Court declared bankrupt. Now alleged new claims are coming to light.
Will it get worse for Boris Becker?
The insolvency administrator in charge of Becker’s case in London has allegedly extended the current insolvency proceedings by almost 38 million euros. This was reported by the tabloid “Bild”. According to the newspaper, this is the sum that Becker’s former business partner Hans-Dieter Cleven is demanding from the three-time Wimbledon winner.
When asked, Becker’s lawyer Christian-Oliver Moser kept a low profile: “The figures published today by Bild are speculation. We will not comment further on such speculations for our client. In due course, our client will make a public statement on the proceedings underway in England and put the facts on the table”.
Becker lawyer: “claim completely unjustified”
However, an insolvency dividend had already been transferred to the Cleven account as a kind of advance. Since Becker and his lawyers let an objection period regarding this transfer pass, the insolvency court considers the claim to be officially confirmed.
Cleven himself was surprised at how long one has to fight for what he considers to be a legitimate claim: “It was a new experience for me how much time and additional effort it takes to get a claim confirmed beyond doubt.
In contrast, the Becker side does not consider the claims to be justified. “At no time did my client receive the loan amounts claimed by Mr Cleven. Therefore, Mr. Cleven’s claim is and remains completely unjustified,” Moser commented on Bild.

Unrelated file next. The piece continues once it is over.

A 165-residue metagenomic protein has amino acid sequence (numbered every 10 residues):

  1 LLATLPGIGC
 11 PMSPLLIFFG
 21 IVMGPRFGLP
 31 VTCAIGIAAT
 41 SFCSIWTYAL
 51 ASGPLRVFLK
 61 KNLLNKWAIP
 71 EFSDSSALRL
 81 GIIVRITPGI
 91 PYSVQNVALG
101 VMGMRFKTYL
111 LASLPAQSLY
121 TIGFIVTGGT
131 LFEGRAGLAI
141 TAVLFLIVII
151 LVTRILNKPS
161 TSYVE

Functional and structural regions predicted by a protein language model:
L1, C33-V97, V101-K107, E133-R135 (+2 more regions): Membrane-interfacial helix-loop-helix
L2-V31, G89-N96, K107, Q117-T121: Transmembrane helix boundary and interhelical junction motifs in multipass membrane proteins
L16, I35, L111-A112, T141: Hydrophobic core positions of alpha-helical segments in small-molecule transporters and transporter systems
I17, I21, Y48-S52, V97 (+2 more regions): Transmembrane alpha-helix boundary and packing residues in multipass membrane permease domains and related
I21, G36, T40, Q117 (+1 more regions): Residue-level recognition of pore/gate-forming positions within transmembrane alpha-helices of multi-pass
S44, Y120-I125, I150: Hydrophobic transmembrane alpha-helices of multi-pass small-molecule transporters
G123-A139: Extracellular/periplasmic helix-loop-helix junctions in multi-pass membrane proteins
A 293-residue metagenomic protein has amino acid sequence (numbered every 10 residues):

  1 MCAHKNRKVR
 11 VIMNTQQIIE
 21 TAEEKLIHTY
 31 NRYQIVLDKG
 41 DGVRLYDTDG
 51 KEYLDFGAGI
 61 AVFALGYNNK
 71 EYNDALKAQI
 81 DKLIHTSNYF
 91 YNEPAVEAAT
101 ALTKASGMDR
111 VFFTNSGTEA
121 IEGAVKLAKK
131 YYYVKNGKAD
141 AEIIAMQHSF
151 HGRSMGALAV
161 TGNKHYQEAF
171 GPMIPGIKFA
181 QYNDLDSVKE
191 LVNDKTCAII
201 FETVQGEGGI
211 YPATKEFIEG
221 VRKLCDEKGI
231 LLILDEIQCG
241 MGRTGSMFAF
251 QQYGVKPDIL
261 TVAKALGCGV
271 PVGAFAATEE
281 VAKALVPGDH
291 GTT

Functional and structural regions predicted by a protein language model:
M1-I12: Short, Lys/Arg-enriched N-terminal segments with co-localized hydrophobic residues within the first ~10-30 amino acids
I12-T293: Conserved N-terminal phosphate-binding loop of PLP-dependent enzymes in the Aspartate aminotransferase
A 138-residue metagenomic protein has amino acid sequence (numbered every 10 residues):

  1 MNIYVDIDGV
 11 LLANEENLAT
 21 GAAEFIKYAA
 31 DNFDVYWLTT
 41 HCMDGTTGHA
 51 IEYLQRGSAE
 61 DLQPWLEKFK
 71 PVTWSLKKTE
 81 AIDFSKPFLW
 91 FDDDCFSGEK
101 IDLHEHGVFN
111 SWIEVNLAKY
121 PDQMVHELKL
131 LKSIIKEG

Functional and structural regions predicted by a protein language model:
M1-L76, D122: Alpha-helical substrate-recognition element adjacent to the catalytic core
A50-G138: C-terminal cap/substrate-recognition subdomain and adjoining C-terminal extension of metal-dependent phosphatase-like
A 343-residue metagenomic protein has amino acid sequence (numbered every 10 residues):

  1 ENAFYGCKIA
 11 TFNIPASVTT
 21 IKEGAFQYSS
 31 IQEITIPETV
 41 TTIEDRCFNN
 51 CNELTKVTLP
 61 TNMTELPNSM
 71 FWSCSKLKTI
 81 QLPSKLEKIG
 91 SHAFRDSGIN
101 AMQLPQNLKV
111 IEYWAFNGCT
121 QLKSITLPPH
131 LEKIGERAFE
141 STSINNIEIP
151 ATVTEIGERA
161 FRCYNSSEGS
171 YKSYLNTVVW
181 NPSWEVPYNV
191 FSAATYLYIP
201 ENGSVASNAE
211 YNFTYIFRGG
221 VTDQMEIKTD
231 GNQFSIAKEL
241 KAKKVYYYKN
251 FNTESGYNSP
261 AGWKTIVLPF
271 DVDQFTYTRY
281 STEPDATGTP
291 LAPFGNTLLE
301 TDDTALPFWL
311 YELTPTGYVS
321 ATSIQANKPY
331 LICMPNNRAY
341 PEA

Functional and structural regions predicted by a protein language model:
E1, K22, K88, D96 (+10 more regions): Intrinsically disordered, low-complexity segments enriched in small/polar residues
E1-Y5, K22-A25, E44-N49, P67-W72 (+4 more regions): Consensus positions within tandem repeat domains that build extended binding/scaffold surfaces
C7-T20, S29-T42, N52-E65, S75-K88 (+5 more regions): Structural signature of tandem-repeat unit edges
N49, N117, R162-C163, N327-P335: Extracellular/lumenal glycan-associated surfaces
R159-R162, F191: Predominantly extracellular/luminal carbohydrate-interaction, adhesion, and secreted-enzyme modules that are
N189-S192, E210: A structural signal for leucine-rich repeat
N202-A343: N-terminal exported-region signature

Becker dispute since 2015
The dispute has been dragging on since 2015. At that time, Cleven filed a claim of almost nine million euros including interest with the cantonal court in Zug (Switzerland). In November 2018, the court generally recognized the claims, but dismissed them in the second instance for formal reasons due to a missed notice period.
Thereupon, Cleven asserted his claims at a London court, where the matter is still being heard today.
During the insolvency proceedings, there was also a bizarre incident. In the meantime, Becker claimed that he was a diplomat from the Central African Republic and therefore enjoyed diplomatic immunity. The Central African Republic, on the other hand, declared that the passport was a forgery and that Becker was not working for the African country in any diplomatic position.